Golfing can be all fun and games until your trusty cart runs out of battery, and you have to push it back to the clubhouse, along with hefty a golf bag full of clubs. Many people have wondered whether can you use a marine battery in a golf cart, and we’re about to reveal the answer in today’s article. Stay tuned!
Can You Use a Marine Battery in a Golf Cart?
Technically speaking, yes. But there are a few things to keep in mind before deciding to use a marine battery in a golf cart.
Most golf carts use electric batteries, which are standard lead-acid batteries. As for marine batteries, they often come in three chemical types: flooded, gel, and absorbed glass mat (AGM).
The most common type of marine batteries is AGM. It is also a type of lead-acid batteries; they’re sometimes used for certain vehicles, but very few cars have them due to the special charger needed to keep the battery loaded.
Even though the two batteries are basically the same, they do have some dissimilarities, which is why the manufacturers have categorized them differently for specific applications.
Plus, you’ll notice apparent disadvantages when using a marine battery instead of a regular 6-volt golf cart battery. The run times are significantly shorter, and it also requires faster replacement times.
Marine batteries are also prone to damages, especially the sensitive components. For example, if you get swamped, the batteries will stop working properly, and you’ll have to find your way to work around them because a high-voltage charger won’t be able to save the day in this case.
That being said, marine batteries should only be used as an alternative when you have no other choices. Lithium-ion batteries, on the other hand, make a better alternative for when your golf cart batteries are used up.
Why You Shouldn’t Use a Marine Battery in a Golf Cart?
In this part, we’ll get to the details of why you shouldn’t use a marine battery in an electric cart.
Depending on the capacity of your electric cart, you choose a suitable deep cycle battery, which can be 6-volt, 8-volt, or 12-volt. The most commonly used is 12-volt, and it is able to endure a higher temperature when being charged than most marine batteries.
In fact, there has been some research proving that marine batteries rarely are rarely charged when the temperature gets above 90℉. Golf carts can get a lot hotter than this rate, especially when being driven under the sun all day.
The temperature difference makes one reason why you shouldn’t use a marine battery in a golf cart. Not only does it proceed with a negative impact on the charge, but it also won’t last through 9 holes, if not full 18 holes.
Internal Parts Quality
Batteries that are made specifically for golf carts often have slightly better internal parts quality than marine batteries. They’re also sold at a lower price point as they need to appear viable in consumers’ eyes.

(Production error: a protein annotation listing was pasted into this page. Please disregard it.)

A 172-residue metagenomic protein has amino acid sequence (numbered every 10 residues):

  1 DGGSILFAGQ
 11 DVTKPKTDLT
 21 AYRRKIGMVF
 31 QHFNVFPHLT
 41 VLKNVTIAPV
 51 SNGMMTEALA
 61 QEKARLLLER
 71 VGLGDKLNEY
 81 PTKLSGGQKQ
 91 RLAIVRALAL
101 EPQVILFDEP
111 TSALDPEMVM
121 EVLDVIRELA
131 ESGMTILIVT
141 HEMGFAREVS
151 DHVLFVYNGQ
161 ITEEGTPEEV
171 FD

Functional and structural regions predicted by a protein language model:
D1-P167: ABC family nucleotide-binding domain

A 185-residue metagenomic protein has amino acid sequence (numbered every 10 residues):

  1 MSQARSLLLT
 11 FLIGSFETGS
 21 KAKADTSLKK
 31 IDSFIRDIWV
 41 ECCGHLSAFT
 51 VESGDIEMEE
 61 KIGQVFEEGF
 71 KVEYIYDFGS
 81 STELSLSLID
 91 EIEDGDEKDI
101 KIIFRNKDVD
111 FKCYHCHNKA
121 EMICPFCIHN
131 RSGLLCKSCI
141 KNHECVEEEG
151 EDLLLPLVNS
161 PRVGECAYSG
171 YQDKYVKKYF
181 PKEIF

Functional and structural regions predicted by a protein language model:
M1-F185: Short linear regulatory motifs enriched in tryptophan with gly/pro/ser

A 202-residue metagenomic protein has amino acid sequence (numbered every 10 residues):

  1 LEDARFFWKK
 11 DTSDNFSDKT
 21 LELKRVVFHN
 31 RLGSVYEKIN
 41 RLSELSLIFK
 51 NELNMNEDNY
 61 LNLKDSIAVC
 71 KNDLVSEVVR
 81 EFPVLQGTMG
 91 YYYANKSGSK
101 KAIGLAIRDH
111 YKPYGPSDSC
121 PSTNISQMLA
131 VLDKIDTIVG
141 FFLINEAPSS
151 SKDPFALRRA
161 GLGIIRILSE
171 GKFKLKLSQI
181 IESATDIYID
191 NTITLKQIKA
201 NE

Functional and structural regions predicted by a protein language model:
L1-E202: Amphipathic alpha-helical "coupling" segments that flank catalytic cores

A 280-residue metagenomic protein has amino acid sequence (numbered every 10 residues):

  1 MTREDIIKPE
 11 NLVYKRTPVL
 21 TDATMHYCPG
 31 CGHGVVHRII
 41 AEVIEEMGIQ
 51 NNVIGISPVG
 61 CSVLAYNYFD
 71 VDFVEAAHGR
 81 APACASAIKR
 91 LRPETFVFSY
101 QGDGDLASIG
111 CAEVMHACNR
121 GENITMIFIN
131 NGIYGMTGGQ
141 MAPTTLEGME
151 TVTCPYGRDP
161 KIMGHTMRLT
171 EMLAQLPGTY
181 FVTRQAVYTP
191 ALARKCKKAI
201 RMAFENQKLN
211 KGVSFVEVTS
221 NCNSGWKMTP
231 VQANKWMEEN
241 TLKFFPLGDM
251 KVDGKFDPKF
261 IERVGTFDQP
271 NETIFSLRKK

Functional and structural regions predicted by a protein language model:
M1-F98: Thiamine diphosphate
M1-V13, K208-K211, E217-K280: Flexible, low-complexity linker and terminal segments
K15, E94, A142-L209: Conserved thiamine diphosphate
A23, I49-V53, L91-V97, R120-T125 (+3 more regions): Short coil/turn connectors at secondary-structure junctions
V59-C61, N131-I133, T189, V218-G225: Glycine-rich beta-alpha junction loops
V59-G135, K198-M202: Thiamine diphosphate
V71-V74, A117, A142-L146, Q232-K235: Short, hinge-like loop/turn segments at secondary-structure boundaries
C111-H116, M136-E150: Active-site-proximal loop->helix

With this in mind, marine batteries don’t have the right built as those designed for golf cart applications. Using the right battery will make it last as long as advertised, this we can guarantee.
Inside every battery, you will find a plate to store energy, also known as the storage capacity of one battery. The larger the plate size is, the more energy it holds.
A regular 6-volt deep cycle battery holds more energy than a marine battery due to its larger plate size. The plate inside a marine battery is considerably smaller than some of the best golf cart batteries.
That being said, golf cart batteries are able to hold power over long periods, making a reasonable option for when you have to drive around a full, 18-hole course, which can take up to 2 to 3 hours.
Marine batteries and golf cart batteries also have different discharge rates, posing a problem when you want to use them interchangeably. To be more specific, some golf cart batteries can be discharged down to 80% of their capacity and has no problem charging back up. Marine batteries, on the other hand, has a discharge rate of 50%. This also explains the rapid decline of power when using a marine battery in a golf cart.
Maintenance for Golf Cart Batteries
To keep the lifespan of your golf cart batteries longer, crucial maintenance is needed.
- Maintain the right electrolyte level and water levels
- Only stay with one battery chemistry. Using different ones in a battery group can cause rapid power loss due to under- or over-charging as each type has specific charging voltages.
- Never discharged and plugged in for use during a round of golf if the golf cart battery is not fully charged
- Keep battery cool, clean, and dry
- Check terminal connectors often to avoid conductivity loss
- If you use a flooded lead-acid battery, it’s important to add distilled water every once in a while as there can be water loss from time to time.
- If there’s a sign of corrosion, use baking soda and water to clean. Gently scrub with an old toothbrush so as not to damage internal parts.
Can You Use a Marine Battery in a Golf Cart? – Final Verdict
We assume you must have the answer to this question if you have been reading this far. Technically speaking, you can use a marine battery in a golf cart; the engine will still be running, but there would be possible battery failure if you just trace back to the sections above.
Can you use a marine battery in a golf cart? Yes, but we do not recommend this, even though there is some logic to this swapping situation. It’s best to just stick with the flooded lead-acid battery you have been using this whole time and keep it fully charged for when you want to use it.